Movie Musicals We Love In Spite of Their Imperfections
Musical theatre fans often love their movie musicals as well. We are, however, skeptical of the movie musical format, since it often disappoints. Do we set our expectations too high? Probably. There are, however, a handful of movie musicals that are deeply flawed, but that we will return to again and again. Here are some titles that fit that description.
Chitty Chitty Bang Bang (1968)
A childhood favorite for many generations, the film Chitty Chitty Bang Bang is nonetheless a frustrating movie musical. The Sherman Brothers score is lovely and lively, but it runs out of steam after the title song accompanies the title vehicle's magical flight about halfway into the film. Also, the characters are broadly drawn, without much development. It's a musical more about a situation than people, and that may be why it fizzles toward the end. Still, we hum the hits and remain terrified of the sinister Child Catcher. But it is the Marc Breaux and Dee Dee Wood choreography that is the real star of this movie and that keeps us from remembering the lagging moments.
The Rocky Horror Picture Show (1975)
A cult movie classic that becomes more mainstream with each decade of loyal followers, The Rocky Horror Picture Show starts out as a great concept, with fascinating characters, great songs, and just enough kink to keep us titillated. The problem is that, as it progresses, it doesn't know where to go. We end up feeling like we're guests at a party who just don't know when to leave. We stick it out when really we should just shut it off after "Touch-a, Touch-a, "Touch-a, Touch Me".
Across the Universe (2007)
Though juke box musicals are considered the bastard children of musicals, Director Julie Taymor struck an interesting tone of visual storytelling with Across the Universe. A compilation of popular Beatles tunes wedged into a convoluted plot with too many extraneous (and confusing) characters, we are transfixed by the visual imagery that is at the center of this movie. And let's face it: this is the Beatles and we will always sing along, hit after hit, and enjoy the music no matter how frustrating the plot.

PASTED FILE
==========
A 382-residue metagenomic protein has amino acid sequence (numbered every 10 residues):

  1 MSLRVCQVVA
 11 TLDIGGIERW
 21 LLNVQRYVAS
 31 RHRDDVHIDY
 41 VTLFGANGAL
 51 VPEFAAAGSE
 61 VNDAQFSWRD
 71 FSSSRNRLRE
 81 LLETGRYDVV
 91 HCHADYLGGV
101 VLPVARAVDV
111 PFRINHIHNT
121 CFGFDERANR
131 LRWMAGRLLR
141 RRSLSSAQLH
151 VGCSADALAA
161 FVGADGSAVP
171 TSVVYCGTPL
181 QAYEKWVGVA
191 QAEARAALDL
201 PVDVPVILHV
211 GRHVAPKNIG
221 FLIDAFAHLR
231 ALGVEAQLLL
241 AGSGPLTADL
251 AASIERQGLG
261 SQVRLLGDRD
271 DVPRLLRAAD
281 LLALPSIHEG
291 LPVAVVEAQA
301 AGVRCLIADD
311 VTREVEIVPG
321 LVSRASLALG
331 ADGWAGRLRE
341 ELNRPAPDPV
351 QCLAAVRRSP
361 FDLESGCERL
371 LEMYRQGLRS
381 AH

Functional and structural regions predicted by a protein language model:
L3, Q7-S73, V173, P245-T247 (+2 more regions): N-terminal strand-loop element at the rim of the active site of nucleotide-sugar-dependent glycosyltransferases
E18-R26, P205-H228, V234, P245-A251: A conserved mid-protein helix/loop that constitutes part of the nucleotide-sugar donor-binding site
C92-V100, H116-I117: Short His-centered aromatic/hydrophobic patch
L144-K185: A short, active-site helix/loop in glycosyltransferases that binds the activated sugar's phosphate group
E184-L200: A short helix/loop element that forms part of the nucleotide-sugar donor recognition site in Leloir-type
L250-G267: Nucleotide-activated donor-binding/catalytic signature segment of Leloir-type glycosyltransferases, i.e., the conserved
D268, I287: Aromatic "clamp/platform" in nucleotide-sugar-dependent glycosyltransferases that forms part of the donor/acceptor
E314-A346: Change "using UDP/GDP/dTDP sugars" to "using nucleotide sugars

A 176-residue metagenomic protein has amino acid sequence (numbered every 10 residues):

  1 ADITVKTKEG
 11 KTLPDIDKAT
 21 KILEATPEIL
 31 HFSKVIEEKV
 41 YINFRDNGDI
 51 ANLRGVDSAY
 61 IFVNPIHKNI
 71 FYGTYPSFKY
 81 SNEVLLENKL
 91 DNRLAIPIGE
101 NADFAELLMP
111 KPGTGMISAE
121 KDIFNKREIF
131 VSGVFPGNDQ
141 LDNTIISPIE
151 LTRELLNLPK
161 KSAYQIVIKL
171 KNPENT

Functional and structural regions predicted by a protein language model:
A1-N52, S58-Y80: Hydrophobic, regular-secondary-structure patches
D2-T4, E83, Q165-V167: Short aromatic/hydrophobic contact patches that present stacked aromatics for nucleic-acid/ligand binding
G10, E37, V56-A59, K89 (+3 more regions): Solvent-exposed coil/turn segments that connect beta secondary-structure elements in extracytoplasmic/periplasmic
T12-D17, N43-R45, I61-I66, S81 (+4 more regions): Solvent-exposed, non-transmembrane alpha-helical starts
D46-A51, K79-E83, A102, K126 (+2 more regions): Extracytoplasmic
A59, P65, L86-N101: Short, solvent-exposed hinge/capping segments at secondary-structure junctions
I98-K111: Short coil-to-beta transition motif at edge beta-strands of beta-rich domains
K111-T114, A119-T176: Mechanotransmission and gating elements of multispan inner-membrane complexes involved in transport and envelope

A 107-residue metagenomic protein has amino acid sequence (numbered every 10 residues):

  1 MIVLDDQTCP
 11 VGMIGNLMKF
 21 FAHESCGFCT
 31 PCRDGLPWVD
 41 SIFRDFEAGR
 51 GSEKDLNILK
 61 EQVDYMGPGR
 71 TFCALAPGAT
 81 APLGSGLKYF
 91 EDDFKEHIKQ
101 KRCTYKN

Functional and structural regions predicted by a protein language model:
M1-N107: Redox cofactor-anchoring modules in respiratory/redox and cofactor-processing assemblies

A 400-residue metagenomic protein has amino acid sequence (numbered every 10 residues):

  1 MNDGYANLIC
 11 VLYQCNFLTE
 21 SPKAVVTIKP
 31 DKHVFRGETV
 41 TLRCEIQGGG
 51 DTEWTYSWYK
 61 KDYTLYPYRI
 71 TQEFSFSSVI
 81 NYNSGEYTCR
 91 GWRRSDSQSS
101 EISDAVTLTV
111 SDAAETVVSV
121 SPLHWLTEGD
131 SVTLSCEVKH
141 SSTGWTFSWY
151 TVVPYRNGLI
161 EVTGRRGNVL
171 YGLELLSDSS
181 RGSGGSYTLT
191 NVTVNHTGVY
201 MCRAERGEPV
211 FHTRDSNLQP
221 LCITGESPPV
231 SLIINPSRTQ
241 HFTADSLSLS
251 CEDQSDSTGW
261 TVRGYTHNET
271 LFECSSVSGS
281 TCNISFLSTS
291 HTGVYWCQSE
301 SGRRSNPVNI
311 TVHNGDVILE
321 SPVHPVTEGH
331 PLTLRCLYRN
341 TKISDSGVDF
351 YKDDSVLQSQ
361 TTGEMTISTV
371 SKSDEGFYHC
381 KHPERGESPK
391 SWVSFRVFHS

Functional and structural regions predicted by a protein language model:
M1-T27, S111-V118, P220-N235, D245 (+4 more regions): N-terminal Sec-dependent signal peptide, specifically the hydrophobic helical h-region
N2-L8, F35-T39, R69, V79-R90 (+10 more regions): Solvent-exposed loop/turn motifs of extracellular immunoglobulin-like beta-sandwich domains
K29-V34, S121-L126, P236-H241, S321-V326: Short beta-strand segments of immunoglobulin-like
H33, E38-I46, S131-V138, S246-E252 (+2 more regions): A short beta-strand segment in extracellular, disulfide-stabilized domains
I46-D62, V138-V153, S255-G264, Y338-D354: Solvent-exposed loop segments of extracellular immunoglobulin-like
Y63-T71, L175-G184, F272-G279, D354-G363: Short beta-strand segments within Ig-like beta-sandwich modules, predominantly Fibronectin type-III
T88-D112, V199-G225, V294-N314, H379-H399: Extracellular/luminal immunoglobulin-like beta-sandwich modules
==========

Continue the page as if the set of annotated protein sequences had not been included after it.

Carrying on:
A Little Night Music (1978)
Stephen Sondheim's and Hugh Wheeler's A Little Night Music waltzed elegantly on the Broadway stage, but when Director Harold Prince reimagined it for a cinematic treatment, it felt both clunky and drab. However, the film is exciting to watch, even if it is merely to witness Diana Rigg's wonderfully acerbic performance as Countess Charlotte Mittelheim (changed from Malcolm in the stage show). Sadly, two of the show's best numbers, "Liaisons" and "The Miller's Son" were cut, but a brand new, exhilarating "Glamorous Life" was added in, and the montage sequence it is sung over is simply the best two-minutes ever in a movie made from a Sondheim musical.
I'm probably going to be stoned for this, but Yentl is such an uneven movie musical that I have to include it on this list. The chief problem is that most of the story focuses on Barbra Streisand that it never feels like an organic musical experience. It, instead, is a series of musical monologues that sometimes soar, but that sometimes feel endless. It also disappoints to have such a lovely, intense singer as Mandy Patinkin in a supporting lead but he's never given his own chance to shine with his own song. Still, Yentl had those moments that do soar as high as that "Piece of Sky" the title character is searching for, and that will always keep us coming back, again and again.
It's one of the most well-known film musical flops, and we all understand why it did, but we still have a deep affection for the train wreck that is Xanadu. Whether it's the totally groovy roller disco oeuvre it draws from, the infectious film score by Barry De Vorzon, or the ridiculous premise based in Greek mythology, we cannot let this film fade. Olivia Newton-John gets an honorable mention for selling her performance, no matter how ludicrous the whole endeavor.
The Wiz (1978)
How can a film musical be so wonderful and so awful at the same time? The film adaptation of the Broadway musical The Wiz somehow manages to swing like a pendulum between magical and mediocre. Its running time and Diana Ross's peculiar interpretation of Dorothy make it feel like it goes on forever. Nevertheless, the supporting cast, including Michael Jackson, Nipsy Russell, Ted Ross, Richard Pryor, Mabel King and Lena Horne sparkle in individual moments and when the film focuses on them, we are transported. Isn't that what the best musicals do?